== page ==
Digital transformation is dead, long live digital evolution

Digital transformation is dead, long live digital evolution

First of all, we need to understand the difference between digital transformation and digital evolution. Digital transformation is the process by which companies embed technologies across their businesses to drive fundamental change. ‘Transformation’ suggests it has a start and end point or a ‘before and after’. Digital evolution suggests this undertaking isn’t a ‘thing that happens’; it’s a continuous process.

Because to some, the word "transformation" means a complete overhaul, it causes a great deal of anxiety. While "evolution" looks for value that already exists—what a system offers and what an iteration can achieve. It leans more toward "changing," "moving," "adding," and "varying" than "tearing and replacing." The system's foundation is therefore established in the same ground while some components are changed and added.

This is a prime example of how a successful evolution requires more than just technical know-how; it requires a blend of ‘soft skills’, including empathy, patience and self-discipline. So, how do you stay up-to-date in a fast moving world and how do you know where to best place efforts? 


Pace yourself

Recognize the importance of ‘scaling down’ to meet the needs of your organisation. Smaller companies could discover that their technology lacks the breadth of functionality necessary in the medium term to expand and sustain a large digital evolution. Meanwhile, larger firms can struggle as a result of their transformation programmes' extensive scope and complexity.

Starting small and building up is the real art. This doesn't imply compromising on your goals; rather, it means advancing your digital maturity at a rate that works for your company. It's about aiming for longevity with a solid foundation and space to grow.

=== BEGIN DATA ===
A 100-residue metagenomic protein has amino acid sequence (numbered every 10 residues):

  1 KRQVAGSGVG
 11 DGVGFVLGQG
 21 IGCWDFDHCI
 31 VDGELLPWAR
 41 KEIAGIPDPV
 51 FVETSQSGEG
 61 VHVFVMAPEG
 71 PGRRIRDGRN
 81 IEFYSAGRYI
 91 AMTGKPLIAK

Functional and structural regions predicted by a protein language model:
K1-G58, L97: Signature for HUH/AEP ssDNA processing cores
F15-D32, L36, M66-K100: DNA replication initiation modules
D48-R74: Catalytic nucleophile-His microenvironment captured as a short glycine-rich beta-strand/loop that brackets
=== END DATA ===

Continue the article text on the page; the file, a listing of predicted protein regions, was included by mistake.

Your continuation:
Have a plan

It's simple to undervalue the difficulty of an evolution because it's an ongoing process rather than a single project or objective. Make a plan to deal with all the components that will lead you to where you’d like to be.


Start at the beginning

Keep in mind that a digital evolution is not an IT project that depends on technology to succeed or fail. It's an enterprise-wide initiative that needs transformation for it to be effective. This calls for you to concentrate on carrying out your plan, one step at a time.


Take time to rest

It's simple to push your nose to the grindstone and keep grinding but doing so will just make you and your staff exhausted. Focus on the employee experience and spend time engaging your staff so that change is enjoyable rather than being imposed coldly.


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Empower your employees

Cultural and behavioural shifts are necessary within an enterprise if they wish to evolve digitally. These shifts include taking measured risk, encouraging teamwork and providing clarity.  By developing these key elements into formal methods, new behaviours and ways of functioning are reinforced. This approach has long been proven to ease the process of organisational change.